Published by Rich Kershaw on September 23rd, 2020

Things tech startups can avoid #3: Rockstar Attraction Platforms

This is an article in my series "Lessons for tech startups", about ways startups can prepare themselves for the many ways they’ll be scrutinised in their path to funding.

Think back to around 10 years ago - Ruby on Rails was the greatest platform for web apps, and Ruby was something different in a sea of quite vanilla Java/C#/PHP frameworks. It appealed to young developers, of the sort hired with "We Need Rockstars!" job postings, who were being asked to learn fairly well established technologies and wanted something entirely new. It was a go-to for new projects in the startup scene for 3 or 4 years. Unfortunately, enterprises, who generally represent the mainstream of software development, rarely adopted Ruby. Whilst there’s a lot of legacy code using Ruby now, it never gained the momentum of, say, JavaScript or Python, and its usage sits at around 6% of the market, by GitHub's rankings.

All of this is to say that companies who did make it to stability with a Ruby codebase now have a product which needs to be maintained by an increasingly dwindling workforce. More attractive projects using Python, JavaScript and even Java means developers’ Ruby skills become stale over time, and you’re stuck competing for hires in a shrinking pool of candidates. And that means stability, roadmap and product reliability problems as your tech choices fall out of fashion.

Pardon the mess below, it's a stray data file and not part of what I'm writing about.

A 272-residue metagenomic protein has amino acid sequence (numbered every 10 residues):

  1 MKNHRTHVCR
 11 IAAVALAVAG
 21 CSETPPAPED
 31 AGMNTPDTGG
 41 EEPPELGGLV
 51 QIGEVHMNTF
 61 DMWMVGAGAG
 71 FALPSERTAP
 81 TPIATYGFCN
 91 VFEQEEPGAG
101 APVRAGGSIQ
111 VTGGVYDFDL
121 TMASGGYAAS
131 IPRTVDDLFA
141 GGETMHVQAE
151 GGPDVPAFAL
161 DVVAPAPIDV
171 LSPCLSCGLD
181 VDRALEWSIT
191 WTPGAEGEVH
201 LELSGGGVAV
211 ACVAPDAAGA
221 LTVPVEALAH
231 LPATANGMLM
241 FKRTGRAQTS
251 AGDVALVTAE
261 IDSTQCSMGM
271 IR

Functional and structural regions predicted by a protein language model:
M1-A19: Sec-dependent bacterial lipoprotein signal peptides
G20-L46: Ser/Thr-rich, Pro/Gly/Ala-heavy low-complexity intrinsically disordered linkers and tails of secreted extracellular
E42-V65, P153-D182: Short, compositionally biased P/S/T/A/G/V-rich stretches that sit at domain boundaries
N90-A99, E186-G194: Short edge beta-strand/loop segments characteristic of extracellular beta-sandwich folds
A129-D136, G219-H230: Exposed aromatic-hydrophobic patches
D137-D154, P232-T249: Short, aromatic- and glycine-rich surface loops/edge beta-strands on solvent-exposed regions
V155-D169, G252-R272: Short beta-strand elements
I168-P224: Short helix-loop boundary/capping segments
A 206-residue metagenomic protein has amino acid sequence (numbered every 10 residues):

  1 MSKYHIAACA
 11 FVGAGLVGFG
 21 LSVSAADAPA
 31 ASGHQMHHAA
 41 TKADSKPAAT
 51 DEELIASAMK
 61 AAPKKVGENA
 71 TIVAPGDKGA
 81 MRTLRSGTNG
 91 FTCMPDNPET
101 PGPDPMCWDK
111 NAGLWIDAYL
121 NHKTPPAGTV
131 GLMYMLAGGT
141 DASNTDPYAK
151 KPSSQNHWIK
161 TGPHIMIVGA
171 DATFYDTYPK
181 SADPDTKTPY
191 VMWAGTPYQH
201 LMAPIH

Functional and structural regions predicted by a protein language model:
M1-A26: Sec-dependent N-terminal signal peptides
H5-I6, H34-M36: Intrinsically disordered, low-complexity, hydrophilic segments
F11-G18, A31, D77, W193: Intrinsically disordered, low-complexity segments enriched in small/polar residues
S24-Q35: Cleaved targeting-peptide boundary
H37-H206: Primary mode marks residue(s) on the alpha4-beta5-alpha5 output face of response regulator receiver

It's very tempting as a startup to pick a technology that’s up-and-coming, but it’s also essential to remember that your priorities are (in no particular order):

  • Getting to market with a product
  • Demonstrating you have a customer base willing to commit to you
  • Showing you're going to be around long enough to become self-sustaining (maybe with investment)
  • If you do need investment, being attractive to investors
  • Demonstrating you’ve planned sensibly for growth

And so, provided you don’t need to use a minority tech platform and your options all do the basics, your decisions should be guided by:

  • Ease of hiring - is there a readily available work force you can draw from?
  • Maturity - how reliable is the platform, and is there a good library framework to save development effort?
  • Stability - is your chosen platform proven? Can you demonstrate how it behaves with 200% of the traffic you’re predicting? How about 2000%?

These are the things clients, acquirers, investors and partners will be looking at when they conduct due diligence (for more on this, see my article "What is due diligence?"), and it’ll make your life as a CTO or technical architect much easier as your company, team and product grows!

I've grown and guided technology platforms to scale and investment for over 15 years. If your team needs guidance on preparing for investment due diligence, platform scaling or customer experience optimisation, get in touch for and find out how I can help!
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